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A Monday Book Review

July 11, 2011

{disclaimer: I am a lover of books, and as a result find it my duty to provide my honest and through opinion of the plot, narration, and overall writing of the books that I read. If you have not read a particular book I am reviewing, I suggest you skip these posts. Just know that any book I review here is one that I highly recommend you pick up and read for yourself, irregardless of my personal feelings towards them}

I picked up this novel while at an airport in May. At that time, I had a few hours to kill, and was honestly attracted to the jacket cover of the novel. In my mind, it had something to do with natural hair. I read the back portion summary, and while it didn’t offer any real insight into the storyline, except for a “secret” worth reading for, I  had heard of the literary buzz surrounding the plot, and decided to give in and buy it. Alas, I wish I had borrowed the book from the library.

I read the entire story from cover to cover in about three days. I could barely put it down because I  just wanted to, know. I wanted pieces of the story to fall into place, to feel at peace with the many challenges brought up. When I finished, my overall opinion of this work is that the “secret” reveled did not deliver in a manner that was advertised, and the whole entire book just left me wanting more. Also, the novel did absolutely no justice to the extremely sensitive issues relevant to the ever-present oil conflict in the Nigerian Delta region, and the plight of asylum seeking refugees. This work simply felt inauthentic and I was slightly angry.

The chapters oscillate between the narrator’s voice of ‘Little Bee’, a year-old Nigerian refugee, and Sarah, a middle-class magazine editor from London. Their meeting is due to some tragic occurrence, and the chapters go back and forth between each of their points of view. While reading, I often found myself bored with Sarah’s narration, and read quickly so that I reached Little Bee’s, hoping her parts told me more about what I yearned to know. Yet, Little Bee’s narration was barely believable. The novel spent a bit of time detailing unimportant thing (such as the many, many ways to attempt suicide), and failed to defend parts of the novel which would have supplemented his overall plot. To say that Little Bee was not effected and did not cry as her sister was murdered, was unbelievable. While I did not really “like” Little Bee, I could not stop reading it, and often found myself thinking about the novel soon after I put it down. Is this the point of literary work? To make you feel something, whether it is good, bad, or an indifference? To draw an emotion, one preferable so strong you’ll defend your opinion. If so, unbeknown to me and against my rationalized way of thinking  Cleave has succeed with me.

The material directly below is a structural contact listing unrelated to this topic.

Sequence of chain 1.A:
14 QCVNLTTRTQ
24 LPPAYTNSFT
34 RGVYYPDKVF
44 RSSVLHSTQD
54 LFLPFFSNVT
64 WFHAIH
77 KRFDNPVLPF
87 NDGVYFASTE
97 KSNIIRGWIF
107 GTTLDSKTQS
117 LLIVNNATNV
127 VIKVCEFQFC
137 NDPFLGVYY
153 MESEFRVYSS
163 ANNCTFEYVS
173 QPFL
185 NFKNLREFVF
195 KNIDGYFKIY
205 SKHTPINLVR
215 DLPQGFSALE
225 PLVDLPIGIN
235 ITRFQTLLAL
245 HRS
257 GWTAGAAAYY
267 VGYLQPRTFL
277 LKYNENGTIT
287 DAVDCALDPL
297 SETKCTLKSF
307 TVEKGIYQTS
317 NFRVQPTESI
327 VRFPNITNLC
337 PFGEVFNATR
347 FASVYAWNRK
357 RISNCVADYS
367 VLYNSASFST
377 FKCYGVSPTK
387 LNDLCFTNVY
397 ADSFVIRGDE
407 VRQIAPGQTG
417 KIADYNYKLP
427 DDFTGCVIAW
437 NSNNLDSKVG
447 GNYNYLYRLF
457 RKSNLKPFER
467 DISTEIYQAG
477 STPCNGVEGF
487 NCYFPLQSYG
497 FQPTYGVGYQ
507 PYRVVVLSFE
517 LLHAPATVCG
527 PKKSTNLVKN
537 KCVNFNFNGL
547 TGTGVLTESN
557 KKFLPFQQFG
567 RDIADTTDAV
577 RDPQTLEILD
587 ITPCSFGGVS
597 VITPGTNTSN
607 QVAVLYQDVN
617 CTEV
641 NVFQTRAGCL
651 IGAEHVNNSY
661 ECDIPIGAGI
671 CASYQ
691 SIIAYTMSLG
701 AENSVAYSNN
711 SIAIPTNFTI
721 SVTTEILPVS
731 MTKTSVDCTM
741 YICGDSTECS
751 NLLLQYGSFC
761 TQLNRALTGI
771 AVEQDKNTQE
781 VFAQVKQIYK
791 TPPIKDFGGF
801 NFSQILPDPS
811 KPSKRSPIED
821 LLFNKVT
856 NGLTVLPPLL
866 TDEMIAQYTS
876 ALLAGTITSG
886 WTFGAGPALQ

I think Cleave’s strengths lie in his ability to detail warm yet heartrenching stories, but at the same time, this is also what I did not appreciate about the narration of the story. It circled about, yet never seemed to ground itself in anything worth believing. The stories of asylum seeking refugees is sooo very important, and I can imagine the vast opportunities he could have taken to talk to refugees. Perhaps, if he had conducted interviews I would have believed him better. A part of me believes in the moral responsibilities writers attain when publishing work. Literary work is extremely powerful. Millions have read this story, and I am sad this is a prevalent [non-fiction] narration of immigration. Above all, I am just tired of the “wealthy liberal white people going against societal norm while looking deep into their hearts when confronted with an idealized version of an African orphan needing their help” narration. Sue me.

Have you read Little Bee? What are your thoughts on the plot, the big “secret” beach story, and the ending? Which character could you most (or at all) identify with? I’d LOVE to hear your thoughts!

I took this picture while relaxing near the lake yesterday. A storm was on its way inland, and I immediately felt like this could have been a scene from the beach in Nigeria in Little Bee. Darn that Chris Cleave for continuing to make me think about the novel way after I have finished reading it!

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